In the garden of microfloraBy our Editorial team - 8th March 2018
Dr Stefan Hettwer, Senior R&D Manager - Cosmetics Actives at RAHN AG, explains latest developments in skin microbiome research.
The skin is home to a complex microbiome comprised of trillions of bacteria and lymphocytes that form part of the human immune system. As with any eco-system, the microbiome is a delicate balance of nature. Upsetting that balance can lead to problems such as inflammation, blocked pores and acne.
A recent interest in exploring the microbiome for personal care has opened up a brave new world for research and development, with the goal of re-balancing the skin’s microflora to avoid a cascade of responses culminating in blocked pores or acne formation. CKH (Global) spoke to Dr Hettwer about this field of research, in advance of his technical presentation at in-cosmetics Global – if you are attending in-cosmetics Global in Amsterdam, you can hear his presentation on 18th April in Technical Seminars Theatre 3 at 3:40 pm.
Approximately how many types of bacteria are living on our skin, and what do they do there?
Dr Hettwer: The advances in recent microbiome analysis techniques revealed a much higher bacterial diversity on the skin as can be detected by traditional culture-based methods. In our own studies on acne prone skin, we detected bacteria from six phyla, more than 80 families and not less than 500 different species. You can imagine that this is only a fraction of what can be found in normal skin. Furthermore, skin of different ethnicity and on different places of our planet might harbour even more different species.
All in all, the amount of microorganisms living on our skin pretty much resembles the total cell number of our skin cells. The function of the bacteria is to block niches where pathogenic bacteria might be able to settle. To achieve this, our body creates the best conditions to feed the "good" microorganisms to enable a first protective shield against unwanted intruders.
This emergence of research in the skin microbiome might been seen as following the recent success of the food industry in promoting the benefits of ‘good bacteria’ – are the two areas of research connected?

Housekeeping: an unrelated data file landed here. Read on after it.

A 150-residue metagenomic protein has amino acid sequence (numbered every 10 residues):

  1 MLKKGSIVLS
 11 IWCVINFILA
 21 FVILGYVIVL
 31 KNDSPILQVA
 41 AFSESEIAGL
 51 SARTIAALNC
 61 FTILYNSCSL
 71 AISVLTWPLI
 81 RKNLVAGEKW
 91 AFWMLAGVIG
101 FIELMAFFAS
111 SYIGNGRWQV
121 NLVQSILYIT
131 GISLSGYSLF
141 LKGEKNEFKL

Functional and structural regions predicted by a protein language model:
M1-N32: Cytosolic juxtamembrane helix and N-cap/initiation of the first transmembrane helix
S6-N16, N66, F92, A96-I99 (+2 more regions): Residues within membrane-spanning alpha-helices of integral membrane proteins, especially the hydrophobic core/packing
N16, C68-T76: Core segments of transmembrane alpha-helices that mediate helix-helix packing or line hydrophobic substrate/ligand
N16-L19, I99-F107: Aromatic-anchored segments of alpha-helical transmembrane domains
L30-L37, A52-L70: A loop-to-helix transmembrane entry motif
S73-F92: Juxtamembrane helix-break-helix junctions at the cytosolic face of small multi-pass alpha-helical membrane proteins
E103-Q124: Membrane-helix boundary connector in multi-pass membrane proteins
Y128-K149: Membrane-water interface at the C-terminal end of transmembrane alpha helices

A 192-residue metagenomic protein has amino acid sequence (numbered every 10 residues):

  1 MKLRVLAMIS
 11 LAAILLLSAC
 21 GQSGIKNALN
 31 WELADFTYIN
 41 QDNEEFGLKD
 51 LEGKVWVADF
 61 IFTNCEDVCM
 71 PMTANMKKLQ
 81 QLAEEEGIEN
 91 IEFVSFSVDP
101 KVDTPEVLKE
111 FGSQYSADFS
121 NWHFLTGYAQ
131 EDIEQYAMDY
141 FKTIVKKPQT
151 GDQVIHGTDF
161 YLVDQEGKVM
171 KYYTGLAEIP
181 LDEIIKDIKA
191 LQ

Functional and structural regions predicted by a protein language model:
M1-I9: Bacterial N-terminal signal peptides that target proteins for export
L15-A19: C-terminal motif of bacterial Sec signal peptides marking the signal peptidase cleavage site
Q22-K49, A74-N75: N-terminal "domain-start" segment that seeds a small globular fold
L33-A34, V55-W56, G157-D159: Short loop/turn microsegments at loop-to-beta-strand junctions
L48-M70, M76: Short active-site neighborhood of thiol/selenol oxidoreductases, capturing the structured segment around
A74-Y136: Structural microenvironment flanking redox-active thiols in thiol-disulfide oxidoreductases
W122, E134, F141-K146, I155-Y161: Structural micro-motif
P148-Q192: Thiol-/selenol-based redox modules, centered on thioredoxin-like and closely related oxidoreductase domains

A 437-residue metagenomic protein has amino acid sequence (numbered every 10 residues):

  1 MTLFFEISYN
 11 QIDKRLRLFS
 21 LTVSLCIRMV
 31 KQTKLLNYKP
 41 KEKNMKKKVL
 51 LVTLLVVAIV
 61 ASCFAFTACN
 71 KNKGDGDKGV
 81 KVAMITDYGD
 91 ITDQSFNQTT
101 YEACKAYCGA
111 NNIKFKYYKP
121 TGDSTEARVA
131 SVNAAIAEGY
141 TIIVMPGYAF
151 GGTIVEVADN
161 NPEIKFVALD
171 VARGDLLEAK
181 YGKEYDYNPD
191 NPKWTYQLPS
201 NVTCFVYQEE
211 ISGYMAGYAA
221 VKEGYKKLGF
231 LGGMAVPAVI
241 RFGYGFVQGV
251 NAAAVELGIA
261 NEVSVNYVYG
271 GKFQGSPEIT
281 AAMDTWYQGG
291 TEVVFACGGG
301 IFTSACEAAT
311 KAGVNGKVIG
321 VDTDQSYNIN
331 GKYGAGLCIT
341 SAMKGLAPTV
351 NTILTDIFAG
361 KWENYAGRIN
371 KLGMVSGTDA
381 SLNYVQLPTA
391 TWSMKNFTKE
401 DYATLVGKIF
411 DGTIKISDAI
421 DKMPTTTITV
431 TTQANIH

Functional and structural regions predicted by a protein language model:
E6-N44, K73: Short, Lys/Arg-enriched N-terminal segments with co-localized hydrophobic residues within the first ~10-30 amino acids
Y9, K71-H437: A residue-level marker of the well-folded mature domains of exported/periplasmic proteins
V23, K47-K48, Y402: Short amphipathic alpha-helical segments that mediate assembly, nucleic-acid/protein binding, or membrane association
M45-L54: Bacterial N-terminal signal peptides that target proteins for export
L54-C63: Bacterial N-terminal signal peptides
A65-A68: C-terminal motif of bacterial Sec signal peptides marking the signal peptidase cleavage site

Dr Hettwer: We have to distinguish where the microorganisms are used. The food industry targets the inside of our body, mainly the gut. On the one hand, you can re-balance a disturbed microflora in adding beneficial bacteria (pro-biotic). On the other hand, you can try to change the nutritional environment of the habitat of the microorganisms to promote the growth of the wanted species (pre-biotic). By doing so, the food industry tries to change the ecosystem of the gut to stimulate a proper digestive function and also the immune system, as it is known that the gut is a very important organ for it.
Skin biology is not as well investigated in respect to the microflora. However, in today's tidy world, microflora are on bad terms as we regularly use cleansing products which will reduce the number of bacteria on our skin every day. Other external factors also stress the skin microflora. As such, it can be an important approach to take care of the skin's microbiota.
For many years, problems like acne were managed with antibiotics. In light of new views on ‘good bacteria’, is this approach now considered detrimental?
Dr Hettwer: Severe acne cannot be treated with cosmetic solutions but is a pathological skin condition which needs to be diagnosed by a dermatologist. Retinoid treatment and antibiotics, the most powerful anti-acne therapeutics, have the advantage that they can be used topically and systemically to cure especially severe cases. Today's antibiotics are in most cases selective to the target phylum of the bacteria and do not create a "tabula rasa" condition on the corresponding area of use. Cosmetic solutions for acne prone skin can mimic the dermatological armoury to prevent an aggravation of a mild condition. As a healthy microbiota is important to prevent the growth of deleterious species, it is crucial to choose intelligent molecules which target a specific sub-population of bacteria, in case of oily skin predominantly Propionibacterium acnes.
Dr Stefan Hettwer, Senior R&D Manager - Cosmetic Actives at RAHN AG, Dörflistrasse 120 CH-8050 Zürich
T: +41 44 315 42 00 E: email@example.com